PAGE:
Daredevil is one of those comics where a single definitive run – in this case, Frank Miller’s – becomes so strongly identified with the character that leeaving it behind doesn’t just seem difficult – it seems like poor judgement to even try. Even the Marvel Knights run, which began with Kevin Smith and moved through the likes of Bendis, Brubaker and Diggle, owed much to Miller’s stories. The Catholic imagery and attitudes. The ongoing identity issues. The bleak, downward spiral. For anyone to try and do Daredevil without using that material would just seem like throwing the baby out with the bathwater (something Frank Miller might be inclined to do, if that baby wasn’t pulling its weight economically).

However, that’s also what Waid, Rivera and Martin have attempted. They haven’t just pulled it off: they’ve succeeded on an unexpected scale. Taking Daredevil back to his swashbuckling roots, Waid has come up with a new way to interpret the phrase “man without fear”. Under Miller and Bendis et al, it meant that you couldn’t scare a man who has already lost everything. Under Waid, “without fear” means “without burdens”. He’s carefree and unflappable. A gentle breeze, not a force of nature.

It shouldn’t work. It’s been done before, and it failed. When they made the film, it was Miller’s version they adapted. A run of critical acclaim over a decade long was rooted in the dark, desperate interpretation. And yet here we are. Praising the current comic, which is the opposite of that.

A large part of what makes this Daredevil run so spectacular is the artwork. Rivera and Martin both proved themselves to be some of the best Spider-Man artists under the current management, both deriving their look from Ditko’s style. So when editor Steve Wacker poached them for this project, it was clear we’d end up with a book that looked nice. What we got, though, was something that made full use of the form, from a pair of artists who know how to use everything visual trick, and do.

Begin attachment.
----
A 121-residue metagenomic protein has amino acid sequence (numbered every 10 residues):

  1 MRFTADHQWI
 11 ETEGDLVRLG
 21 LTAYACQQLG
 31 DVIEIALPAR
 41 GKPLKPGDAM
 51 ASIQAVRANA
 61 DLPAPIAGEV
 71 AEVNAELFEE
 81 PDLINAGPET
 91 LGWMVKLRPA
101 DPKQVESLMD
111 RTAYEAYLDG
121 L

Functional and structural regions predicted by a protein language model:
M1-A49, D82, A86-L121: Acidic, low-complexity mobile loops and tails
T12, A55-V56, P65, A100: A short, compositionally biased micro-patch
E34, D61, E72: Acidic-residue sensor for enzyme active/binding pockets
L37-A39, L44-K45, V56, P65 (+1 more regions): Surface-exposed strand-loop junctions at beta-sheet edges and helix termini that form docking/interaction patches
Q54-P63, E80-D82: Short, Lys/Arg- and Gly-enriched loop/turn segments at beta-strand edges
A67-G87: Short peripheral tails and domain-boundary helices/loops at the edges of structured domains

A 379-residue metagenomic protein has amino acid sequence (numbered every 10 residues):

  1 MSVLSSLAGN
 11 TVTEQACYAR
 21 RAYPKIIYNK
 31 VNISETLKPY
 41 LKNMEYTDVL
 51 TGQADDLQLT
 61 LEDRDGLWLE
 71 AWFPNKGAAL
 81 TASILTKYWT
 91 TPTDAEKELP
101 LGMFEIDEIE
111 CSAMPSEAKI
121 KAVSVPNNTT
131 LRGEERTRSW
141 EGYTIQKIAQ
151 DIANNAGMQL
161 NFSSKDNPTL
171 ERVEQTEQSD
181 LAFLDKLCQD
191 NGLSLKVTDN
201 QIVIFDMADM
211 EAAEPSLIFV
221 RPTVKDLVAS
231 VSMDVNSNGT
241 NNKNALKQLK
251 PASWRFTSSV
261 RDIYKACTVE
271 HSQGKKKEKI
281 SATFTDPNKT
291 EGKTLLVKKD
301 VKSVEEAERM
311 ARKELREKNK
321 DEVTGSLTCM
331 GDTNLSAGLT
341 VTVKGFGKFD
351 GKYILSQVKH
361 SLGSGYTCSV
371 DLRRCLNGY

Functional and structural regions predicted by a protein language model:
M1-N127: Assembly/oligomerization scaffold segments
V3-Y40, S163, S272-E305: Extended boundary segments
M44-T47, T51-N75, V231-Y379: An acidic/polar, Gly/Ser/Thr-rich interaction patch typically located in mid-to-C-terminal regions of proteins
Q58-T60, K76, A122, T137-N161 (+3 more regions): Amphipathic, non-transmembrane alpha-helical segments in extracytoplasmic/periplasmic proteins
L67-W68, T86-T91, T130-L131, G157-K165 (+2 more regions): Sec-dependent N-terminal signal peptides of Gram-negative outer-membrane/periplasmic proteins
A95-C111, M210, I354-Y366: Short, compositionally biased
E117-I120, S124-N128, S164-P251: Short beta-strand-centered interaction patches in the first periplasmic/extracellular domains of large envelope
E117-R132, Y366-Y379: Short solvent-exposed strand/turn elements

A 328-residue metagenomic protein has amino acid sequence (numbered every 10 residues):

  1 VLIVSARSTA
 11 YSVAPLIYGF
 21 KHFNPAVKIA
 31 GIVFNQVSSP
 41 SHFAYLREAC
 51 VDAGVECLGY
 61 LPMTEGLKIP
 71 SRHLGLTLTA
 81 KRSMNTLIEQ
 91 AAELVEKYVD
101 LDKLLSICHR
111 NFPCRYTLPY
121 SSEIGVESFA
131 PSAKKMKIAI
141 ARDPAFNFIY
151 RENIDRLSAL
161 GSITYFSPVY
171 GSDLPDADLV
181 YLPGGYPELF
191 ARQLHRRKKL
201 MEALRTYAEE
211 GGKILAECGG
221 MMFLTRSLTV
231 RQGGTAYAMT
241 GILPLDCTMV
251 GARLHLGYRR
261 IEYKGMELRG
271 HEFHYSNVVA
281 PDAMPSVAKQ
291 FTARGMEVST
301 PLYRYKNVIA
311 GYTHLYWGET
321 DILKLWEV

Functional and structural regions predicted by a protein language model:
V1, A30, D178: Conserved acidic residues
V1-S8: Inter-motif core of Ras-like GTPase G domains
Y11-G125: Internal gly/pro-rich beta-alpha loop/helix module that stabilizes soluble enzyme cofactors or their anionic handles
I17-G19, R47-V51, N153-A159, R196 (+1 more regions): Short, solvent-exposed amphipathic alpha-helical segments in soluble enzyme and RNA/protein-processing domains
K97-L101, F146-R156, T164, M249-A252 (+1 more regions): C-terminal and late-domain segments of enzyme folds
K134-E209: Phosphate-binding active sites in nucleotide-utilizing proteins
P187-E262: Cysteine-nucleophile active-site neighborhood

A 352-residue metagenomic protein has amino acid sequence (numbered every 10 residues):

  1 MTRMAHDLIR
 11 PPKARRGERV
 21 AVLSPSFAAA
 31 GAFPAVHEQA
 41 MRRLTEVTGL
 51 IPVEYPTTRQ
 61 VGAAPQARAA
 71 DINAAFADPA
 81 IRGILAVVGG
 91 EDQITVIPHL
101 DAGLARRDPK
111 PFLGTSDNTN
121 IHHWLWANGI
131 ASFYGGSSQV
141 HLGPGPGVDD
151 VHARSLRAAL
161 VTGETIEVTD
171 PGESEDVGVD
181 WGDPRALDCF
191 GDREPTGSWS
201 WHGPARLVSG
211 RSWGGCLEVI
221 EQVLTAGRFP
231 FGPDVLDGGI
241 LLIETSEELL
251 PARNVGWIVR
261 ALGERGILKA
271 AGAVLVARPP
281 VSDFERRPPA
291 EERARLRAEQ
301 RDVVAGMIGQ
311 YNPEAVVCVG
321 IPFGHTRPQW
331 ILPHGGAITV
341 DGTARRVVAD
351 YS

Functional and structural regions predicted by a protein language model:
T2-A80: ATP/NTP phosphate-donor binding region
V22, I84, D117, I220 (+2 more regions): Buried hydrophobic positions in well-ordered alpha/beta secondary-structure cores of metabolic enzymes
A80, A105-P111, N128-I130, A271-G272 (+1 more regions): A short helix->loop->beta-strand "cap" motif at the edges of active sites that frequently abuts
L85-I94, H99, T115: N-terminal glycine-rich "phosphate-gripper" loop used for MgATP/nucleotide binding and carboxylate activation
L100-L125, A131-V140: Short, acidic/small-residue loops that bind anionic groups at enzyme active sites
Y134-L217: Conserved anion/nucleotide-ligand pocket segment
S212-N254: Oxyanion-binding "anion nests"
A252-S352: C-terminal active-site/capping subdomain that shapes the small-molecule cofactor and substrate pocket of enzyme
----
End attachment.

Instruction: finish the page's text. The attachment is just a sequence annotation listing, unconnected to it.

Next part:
It was only yesterday that Seb made a point about how it’s great to see comics do things that only comics can. Daredevil does more of that in one issue than some series do in years. Sound effects forming images. Panel borders cutting through images to emphasies Murdock’s blindness. Inventive, imaginitive, impossible in any other medium. Under Rivera and Martin, Murdock’s powers seem so uniquely suited to comics that it’s tough to believe this is a new approach to their depiction. Only a few issues in, Miller’s shadow seems to have disappeared.

Funnily enough, I didn’t even expect to be reading this comic by now. I was so invested in the previous Daredevil run that following its notional conclusion in Shadowland/Daredevil Reborn, I was ready to leave. The character had been ground into dust at the inevitable destination of his long-form arc (which is to say, moral collapse, madness and then death) and the only way to move forward was to rebuild Daredevil from the fragments that were left. 130-ish issues was enough for me. I was almost entirely out – and on the strength of pure technique alone, they pulled me back in. That fact alone gets it onto my best of 2011 list.